Wireless-industry types like to talk about "smart phones" as if these souped-up, Internet-capable, multifunction cell phones all have the same IQ. But they don't.
Some, barely brighter than average, offer only basic address-book and calendar programs, plus the ability to run a few add-on programs. But with just a phone keypad, they remain read-only devices; you might check your e-mail on these things, but you wouldn't want to write much of it.
T-Mobile's Sidekick II
(The Washington Post)
Others go too far in the opposite direction; they're really handheld organizers which have had a speaker and microphone soldered on. They're fine Web browsers but terrible phones.
So far, PalmOne's Treo 600 has done the best job of balancing voice and data use. But the Treo is about to have company; early this fall, T-Mobile will introduce a smart phone with some of the same thoughtful design as the Treo -- and a couple of clever features missing from PalmOne's handheld.
This Sidekick II -- developed by a Palo Alto, Calif., firm with the oh-so-hip name of Danger Inc. -- is on the chunky side as cell phones go, at about 5 1/8 inches long by 2 3/8 inches wide by 7/8 inch thick, but it still easily slips into most pockets.
The distinguishing feature of the Sidekick II is its swiveling screen. This color screen stays exposed, allowing you to jump online quickly. But when you need to enter text -- to dial a number or type out a message or Web address -- the screen flips out to reveal the keyboard.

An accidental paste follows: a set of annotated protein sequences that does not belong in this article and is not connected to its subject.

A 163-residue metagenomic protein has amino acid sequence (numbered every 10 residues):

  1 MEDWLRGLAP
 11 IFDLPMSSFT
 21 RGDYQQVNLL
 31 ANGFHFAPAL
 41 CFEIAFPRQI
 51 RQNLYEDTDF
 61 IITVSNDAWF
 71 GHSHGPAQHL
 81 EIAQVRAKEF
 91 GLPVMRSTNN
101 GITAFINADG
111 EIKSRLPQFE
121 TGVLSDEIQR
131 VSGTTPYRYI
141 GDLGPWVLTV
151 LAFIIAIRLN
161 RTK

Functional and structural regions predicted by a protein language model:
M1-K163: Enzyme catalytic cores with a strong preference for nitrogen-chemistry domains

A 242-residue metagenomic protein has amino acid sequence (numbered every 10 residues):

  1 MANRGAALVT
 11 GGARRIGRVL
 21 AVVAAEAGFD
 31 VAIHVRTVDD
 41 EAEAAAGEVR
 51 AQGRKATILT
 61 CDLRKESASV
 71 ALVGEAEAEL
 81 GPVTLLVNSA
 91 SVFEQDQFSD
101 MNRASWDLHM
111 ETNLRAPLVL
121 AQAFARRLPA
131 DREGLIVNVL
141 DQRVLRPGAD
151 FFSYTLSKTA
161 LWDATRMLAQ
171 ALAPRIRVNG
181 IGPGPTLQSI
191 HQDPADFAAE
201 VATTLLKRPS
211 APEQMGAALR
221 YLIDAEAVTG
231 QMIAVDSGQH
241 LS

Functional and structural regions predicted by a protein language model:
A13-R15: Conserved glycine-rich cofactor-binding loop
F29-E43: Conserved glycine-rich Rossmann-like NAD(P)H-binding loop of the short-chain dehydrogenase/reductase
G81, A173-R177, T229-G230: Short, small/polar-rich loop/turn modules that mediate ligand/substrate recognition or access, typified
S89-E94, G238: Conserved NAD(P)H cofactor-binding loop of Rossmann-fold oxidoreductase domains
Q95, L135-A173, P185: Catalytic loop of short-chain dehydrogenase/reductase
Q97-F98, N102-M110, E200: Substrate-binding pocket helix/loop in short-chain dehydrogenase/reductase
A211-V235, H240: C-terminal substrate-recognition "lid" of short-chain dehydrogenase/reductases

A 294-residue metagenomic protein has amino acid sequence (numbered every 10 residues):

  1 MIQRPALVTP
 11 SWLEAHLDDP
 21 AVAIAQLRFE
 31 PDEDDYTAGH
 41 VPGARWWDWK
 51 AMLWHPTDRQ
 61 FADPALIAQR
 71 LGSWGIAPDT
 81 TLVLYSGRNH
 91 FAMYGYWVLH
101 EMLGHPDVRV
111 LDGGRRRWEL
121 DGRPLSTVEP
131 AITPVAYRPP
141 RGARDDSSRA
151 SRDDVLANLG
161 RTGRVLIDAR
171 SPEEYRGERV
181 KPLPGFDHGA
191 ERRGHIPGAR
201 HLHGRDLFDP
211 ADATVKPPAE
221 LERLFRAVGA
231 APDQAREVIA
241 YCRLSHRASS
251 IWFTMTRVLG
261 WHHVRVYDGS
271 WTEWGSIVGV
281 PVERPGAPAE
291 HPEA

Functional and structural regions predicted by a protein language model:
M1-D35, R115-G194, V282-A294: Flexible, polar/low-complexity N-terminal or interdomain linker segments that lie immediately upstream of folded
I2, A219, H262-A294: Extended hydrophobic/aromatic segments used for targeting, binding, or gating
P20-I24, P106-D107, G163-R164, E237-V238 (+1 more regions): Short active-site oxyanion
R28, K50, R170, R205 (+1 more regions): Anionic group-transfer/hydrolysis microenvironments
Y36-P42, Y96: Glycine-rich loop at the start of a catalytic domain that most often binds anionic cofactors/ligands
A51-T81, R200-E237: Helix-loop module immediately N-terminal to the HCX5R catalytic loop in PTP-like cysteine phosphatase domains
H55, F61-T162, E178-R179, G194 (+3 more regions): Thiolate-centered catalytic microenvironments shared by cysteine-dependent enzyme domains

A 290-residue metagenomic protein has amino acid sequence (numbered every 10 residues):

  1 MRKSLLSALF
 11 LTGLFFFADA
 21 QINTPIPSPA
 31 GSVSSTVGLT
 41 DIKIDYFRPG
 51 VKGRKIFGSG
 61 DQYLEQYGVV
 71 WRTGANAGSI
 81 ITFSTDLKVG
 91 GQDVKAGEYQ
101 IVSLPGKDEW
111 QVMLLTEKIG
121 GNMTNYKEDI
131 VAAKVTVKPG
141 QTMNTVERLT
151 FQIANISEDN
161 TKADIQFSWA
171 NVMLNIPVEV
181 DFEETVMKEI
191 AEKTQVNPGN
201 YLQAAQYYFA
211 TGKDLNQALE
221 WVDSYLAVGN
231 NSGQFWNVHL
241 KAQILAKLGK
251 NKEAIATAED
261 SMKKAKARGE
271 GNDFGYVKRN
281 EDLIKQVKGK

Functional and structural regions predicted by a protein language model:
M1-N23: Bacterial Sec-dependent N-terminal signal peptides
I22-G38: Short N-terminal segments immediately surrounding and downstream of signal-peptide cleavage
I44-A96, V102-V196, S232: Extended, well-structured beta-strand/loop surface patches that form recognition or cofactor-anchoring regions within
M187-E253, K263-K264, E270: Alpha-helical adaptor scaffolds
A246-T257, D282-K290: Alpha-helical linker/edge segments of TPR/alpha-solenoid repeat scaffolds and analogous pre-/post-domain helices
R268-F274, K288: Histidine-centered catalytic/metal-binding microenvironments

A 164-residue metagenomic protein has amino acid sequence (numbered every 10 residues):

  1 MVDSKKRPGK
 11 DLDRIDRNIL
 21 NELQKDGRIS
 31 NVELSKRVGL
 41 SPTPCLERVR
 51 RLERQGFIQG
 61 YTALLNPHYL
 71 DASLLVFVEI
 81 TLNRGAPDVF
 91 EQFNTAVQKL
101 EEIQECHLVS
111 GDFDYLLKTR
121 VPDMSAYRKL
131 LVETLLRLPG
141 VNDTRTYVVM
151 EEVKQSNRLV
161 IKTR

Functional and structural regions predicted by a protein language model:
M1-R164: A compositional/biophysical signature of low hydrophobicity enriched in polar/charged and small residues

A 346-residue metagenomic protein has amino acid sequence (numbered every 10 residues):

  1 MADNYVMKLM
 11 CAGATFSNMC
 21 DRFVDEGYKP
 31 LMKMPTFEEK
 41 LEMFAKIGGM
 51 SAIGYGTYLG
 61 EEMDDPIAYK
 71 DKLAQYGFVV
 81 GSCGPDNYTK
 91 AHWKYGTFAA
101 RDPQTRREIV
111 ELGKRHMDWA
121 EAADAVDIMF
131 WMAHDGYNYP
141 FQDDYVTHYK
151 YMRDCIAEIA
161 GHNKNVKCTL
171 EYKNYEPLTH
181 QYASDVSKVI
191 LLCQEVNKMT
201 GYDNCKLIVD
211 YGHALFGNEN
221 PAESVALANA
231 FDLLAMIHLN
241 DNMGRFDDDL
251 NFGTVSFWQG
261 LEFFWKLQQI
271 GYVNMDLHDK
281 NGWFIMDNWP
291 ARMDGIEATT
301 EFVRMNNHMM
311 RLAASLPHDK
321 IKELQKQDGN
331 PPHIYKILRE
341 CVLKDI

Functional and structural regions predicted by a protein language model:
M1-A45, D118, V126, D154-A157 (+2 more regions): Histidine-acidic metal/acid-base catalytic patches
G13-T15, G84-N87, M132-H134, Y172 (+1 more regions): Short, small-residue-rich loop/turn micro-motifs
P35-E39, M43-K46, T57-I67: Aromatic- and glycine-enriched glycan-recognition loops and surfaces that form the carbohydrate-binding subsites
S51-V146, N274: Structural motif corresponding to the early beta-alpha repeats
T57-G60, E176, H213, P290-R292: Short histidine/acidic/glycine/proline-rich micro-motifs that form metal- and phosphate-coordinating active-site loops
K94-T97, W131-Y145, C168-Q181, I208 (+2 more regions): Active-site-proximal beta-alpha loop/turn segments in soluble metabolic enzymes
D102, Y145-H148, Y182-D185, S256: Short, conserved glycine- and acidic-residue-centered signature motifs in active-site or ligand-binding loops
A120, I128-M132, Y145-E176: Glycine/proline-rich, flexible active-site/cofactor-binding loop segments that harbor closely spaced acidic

Unlike the two models that T-Mobile has sold since 2002, the Sidekick II adds a built-in digital camera. It's also a good deal thinner than its predecessors, if slightly longer. Its price hasn't been revealed; the older version currently on sale goes for $200 after a $50 rebate.
Despite its odd appearance, the Sidekick II feels natural to talk with -- unless you open the screen, in which case you should use the included hands-free kit. Its keyboard, a bit like a BlackBerry handheld's, is wide enough to allow reasonably comfortable and fast thumb typing. Likewise, the LCD screen, just over 2 1/2 inches diagonally, is wide enough to make reading Web pages or e-mail practical and mostly pleasant.
The included Web browser rearranges Web pages to eliminate side-to-side scrolling; that can make them unusually long to read, but a speed-scrolling shortcut -- hold down the menu button as you spin the Sidekick II's jog-dial wheel -- eases moving around them. Unfortunately, the "back" command is buried in a submenu and can't be selected with a keyboard command.
E-mail access offered a similar mix of versatility and oversight. Danger's software supports the two major standards, POP and IMAP (the latter means it also can access AOL accounts), but the keyboard shortcut to tell it to check your mail now doesn't have a corresponding menu item, meaning users might miss this command entirely.